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The Ocelloid

The Ocelloid


Through the eye of a microbe
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Mystery Micrograph #02

The views expressed are those of the author and are not necessarily those of Scientific American.


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The previous Mystery Micrograph was of the surface of Blepharisma, a characteristically pink ciliate. You can see rows of the pigment granules responsible for the unusual colour. Not clearly visible throughout most of the image (only on the top side) are rows of cilia that are interspersed between the pigment granule rows (about every 5-7 rows are cilia). It’s a pretty cell to look at !

Now it’s time for another. To make this more ‘fun’, I’ll leave out the scalebar for now. (Mwahaha!)

What is this, and whom is it a part of?

Psi Wavefunction About the Author: Psi Wavefunction is a graduate of the University of British Columbia working as a protist researcher (soon to be graduate student) at Dalhousie University in Halifax, Nova Scotia, and blogs about protists and evolution at The Ocelloid as well as at Skeptic Wonder. Follow on Twitter @Ocelloid.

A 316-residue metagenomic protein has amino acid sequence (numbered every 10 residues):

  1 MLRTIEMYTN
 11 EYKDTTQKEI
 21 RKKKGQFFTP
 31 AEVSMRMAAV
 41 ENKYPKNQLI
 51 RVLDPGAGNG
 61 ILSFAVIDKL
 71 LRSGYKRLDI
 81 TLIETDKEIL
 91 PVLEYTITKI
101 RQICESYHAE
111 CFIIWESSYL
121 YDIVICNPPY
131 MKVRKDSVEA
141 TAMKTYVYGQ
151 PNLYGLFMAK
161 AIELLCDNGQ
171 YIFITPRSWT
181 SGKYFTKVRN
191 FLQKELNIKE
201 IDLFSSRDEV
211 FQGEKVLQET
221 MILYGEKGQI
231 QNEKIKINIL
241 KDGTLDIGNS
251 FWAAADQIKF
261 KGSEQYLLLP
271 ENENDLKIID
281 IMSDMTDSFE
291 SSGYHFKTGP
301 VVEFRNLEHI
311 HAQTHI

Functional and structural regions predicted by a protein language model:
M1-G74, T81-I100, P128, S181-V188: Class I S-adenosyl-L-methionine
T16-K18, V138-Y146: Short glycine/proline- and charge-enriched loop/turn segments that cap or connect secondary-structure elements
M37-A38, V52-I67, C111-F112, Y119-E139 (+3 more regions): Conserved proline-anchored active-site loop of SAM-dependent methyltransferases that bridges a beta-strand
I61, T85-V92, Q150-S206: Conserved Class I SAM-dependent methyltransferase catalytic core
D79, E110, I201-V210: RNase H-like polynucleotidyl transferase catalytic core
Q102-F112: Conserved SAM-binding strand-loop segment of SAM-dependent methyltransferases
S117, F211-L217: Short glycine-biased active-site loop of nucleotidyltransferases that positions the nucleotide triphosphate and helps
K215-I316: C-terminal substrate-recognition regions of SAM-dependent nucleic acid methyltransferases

The views expressed are those of the author and are not necessarily those of Scientific American.





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  1. 1. greg_t_laden 3:54 pm 12/1/2012

    Salt water diatom?

    Link to this
  2. 2. Psi Wavefunction in reply to Psi Wavefunction 8:31 pm 12/2/2012

    Nope! (diatoms tend to be more regular)
    Scalebar time?

    Link to this
  3. 3. Aquanaut1957 5:42 pm 12/24/2012

    Compound eye of a trilobite?

    Link to this

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